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CALICO ROCK (AGFC) – Nothing changes the landscaping of your property overnight like hay cutting your fields. Most of the time, a hay cutting operation is done over a short period of time such as a couple of days or a weekend.

Suddenly the landscape has changed for wildlife that used those grasslands. Is there a better way you can minimize disturbance to wildlife? Yes! Here are some common sense haying ideas which will benefit wildlife: 

• TIMING IS EVERYTHING – Time your hay cutting with the nesting season in mind. For increased nesting success, delay haying until July 15 or later. This will allow ground-nesting birds time to hatch their broods. The nesting period for quail, turkey and songbirds utilizing pastures begins in early to mid-April and can continue through August. 

• AIM HIGH – Set your mower as high as possible to avoid ground-dwelling wildlife. Raising a mower as little as four inches off ground level can save turtles and small mammals. 

• MOW INSIDE OUT – Cut hay starting in the middle of the field and mow towards the outer borders which will allow young and adult wildlife to stay in existing cover during the haying operation period. Less wildlife will be killed by tractor wheels or cutter blades, since they will not become trapped inside an ever-decreasing circle. This method also decreases predation of rabbits and young quail trying to cross open, recently hayed ground.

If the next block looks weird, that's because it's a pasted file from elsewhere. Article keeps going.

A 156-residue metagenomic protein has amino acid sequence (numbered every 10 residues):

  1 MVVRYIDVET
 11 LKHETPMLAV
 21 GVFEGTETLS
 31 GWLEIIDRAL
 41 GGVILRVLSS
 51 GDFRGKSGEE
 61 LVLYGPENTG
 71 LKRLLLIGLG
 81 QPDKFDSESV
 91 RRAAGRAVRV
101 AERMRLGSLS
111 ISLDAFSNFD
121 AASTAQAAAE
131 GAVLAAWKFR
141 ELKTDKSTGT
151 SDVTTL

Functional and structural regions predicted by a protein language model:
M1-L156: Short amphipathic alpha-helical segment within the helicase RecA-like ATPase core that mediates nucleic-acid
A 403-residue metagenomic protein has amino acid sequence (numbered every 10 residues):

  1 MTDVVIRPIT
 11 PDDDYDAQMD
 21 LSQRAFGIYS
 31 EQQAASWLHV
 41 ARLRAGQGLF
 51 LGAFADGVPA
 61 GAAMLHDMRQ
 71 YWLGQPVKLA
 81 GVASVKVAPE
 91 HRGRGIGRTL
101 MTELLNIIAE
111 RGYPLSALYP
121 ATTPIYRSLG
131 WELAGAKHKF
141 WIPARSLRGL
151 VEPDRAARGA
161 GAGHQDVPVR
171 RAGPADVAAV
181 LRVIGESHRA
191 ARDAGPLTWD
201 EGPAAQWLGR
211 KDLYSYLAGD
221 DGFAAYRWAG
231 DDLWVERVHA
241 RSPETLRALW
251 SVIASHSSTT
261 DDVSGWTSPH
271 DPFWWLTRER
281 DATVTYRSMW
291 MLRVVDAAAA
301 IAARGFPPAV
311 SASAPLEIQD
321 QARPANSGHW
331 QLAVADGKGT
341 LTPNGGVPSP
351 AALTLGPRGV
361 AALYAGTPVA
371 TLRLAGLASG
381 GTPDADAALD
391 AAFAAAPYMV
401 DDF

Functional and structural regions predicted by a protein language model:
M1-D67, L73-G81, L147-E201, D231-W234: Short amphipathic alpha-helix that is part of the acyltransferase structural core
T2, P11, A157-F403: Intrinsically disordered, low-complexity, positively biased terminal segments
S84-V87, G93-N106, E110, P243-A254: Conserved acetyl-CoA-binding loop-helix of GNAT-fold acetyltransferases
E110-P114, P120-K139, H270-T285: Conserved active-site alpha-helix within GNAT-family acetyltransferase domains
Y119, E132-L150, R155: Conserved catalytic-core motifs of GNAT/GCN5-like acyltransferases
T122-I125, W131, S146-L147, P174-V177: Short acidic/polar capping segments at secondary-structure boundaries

• PROTECT FIELD BORDERS – Leave uncut field borders for wildlife cover. During hay cutting operations, leave a 30-foot or wider strip of hay around the outside of a field uncut to provide food, nesting, escape and brood cover for wildlife. Predators can find nests easier in narrow strips than in wider borders. Irregularly shaped field borders provide even more cover for wildlife. Border width can vary, but a minimum width of 30 feet is optimal. This amounts to a little over an acre of habitat for wildlife in a field having a 30-foot-wide strip that is a mile in length. 

• INSTALL WILDLIFE FLUSHING BARS ON TRACTORS – Flushing bars can be mounted on the front of a tractor to move wildlife from the path of dangerous wheels and cutter. You can make a flushing bar by hanging 28 inch lengths of chain about two feet apart from a piece of angle iron. The bar should be at least 10 feet in length and mounted offset on the front of the tractor. The 28-inch hanging chains should be long enough to ride just above the surface of the ground. The first chain should be located 36 inches from the tractor frame. This method has been shown to effectively scare wildlife such as rabbits, turkeys and some fawns away before they are hit by the hay cutter.

To sum up, there is no doubt that hay cutting operations change the landscape of your property for a short period of time but hopefully with these steps the negative impact for wildlife can be minimized. Hay cutting has some long term effects for the landscape; however, it's the short term effects, primarily during nesting season, which can be detrimental to wildlife.

For more information on establishing and maintaining land for wildlife habitat improvement and programs to help, contact an AGFC private lands biologist at: Fort Smith, 877-478-1043; Harrison, 870-741-8600 ext. 114; Hope, 877-777-5580; Calico Rock, 877-297-4331; Little Rock, 877-470-3650; Brinkley, 877-734-4581; Jonesboro, 877-972-5438 and Monticello, 877-367-3559.

Haying your pasture the wildlife friendly way by Ted Zawislak, AGFC Private Lands Biologist, North Central Arkansas Area